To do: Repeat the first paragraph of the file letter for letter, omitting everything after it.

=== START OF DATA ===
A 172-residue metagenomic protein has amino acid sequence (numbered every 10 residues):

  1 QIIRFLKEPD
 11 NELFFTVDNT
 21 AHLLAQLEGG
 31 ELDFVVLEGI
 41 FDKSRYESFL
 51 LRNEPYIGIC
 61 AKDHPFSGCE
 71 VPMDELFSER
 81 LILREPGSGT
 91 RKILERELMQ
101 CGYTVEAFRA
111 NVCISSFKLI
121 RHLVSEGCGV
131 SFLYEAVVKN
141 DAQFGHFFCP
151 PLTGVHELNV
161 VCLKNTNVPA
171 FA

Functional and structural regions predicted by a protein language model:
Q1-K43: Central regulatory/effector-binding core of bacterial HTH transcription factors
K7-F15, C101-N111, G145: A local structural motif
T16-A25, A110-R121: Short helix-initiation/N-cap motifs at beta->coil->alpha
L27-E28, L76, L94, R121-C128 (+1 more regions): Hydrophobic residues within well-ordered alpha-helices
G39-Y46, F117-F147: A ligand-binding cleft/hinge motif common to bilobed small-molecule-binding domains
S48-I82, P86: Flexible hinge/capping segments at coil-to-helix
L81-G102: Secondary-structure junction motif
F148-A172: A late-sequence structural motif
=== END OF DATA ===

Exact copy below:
A 172-residue metagenomic protein has amino acid sequence (numbered every 10 residues):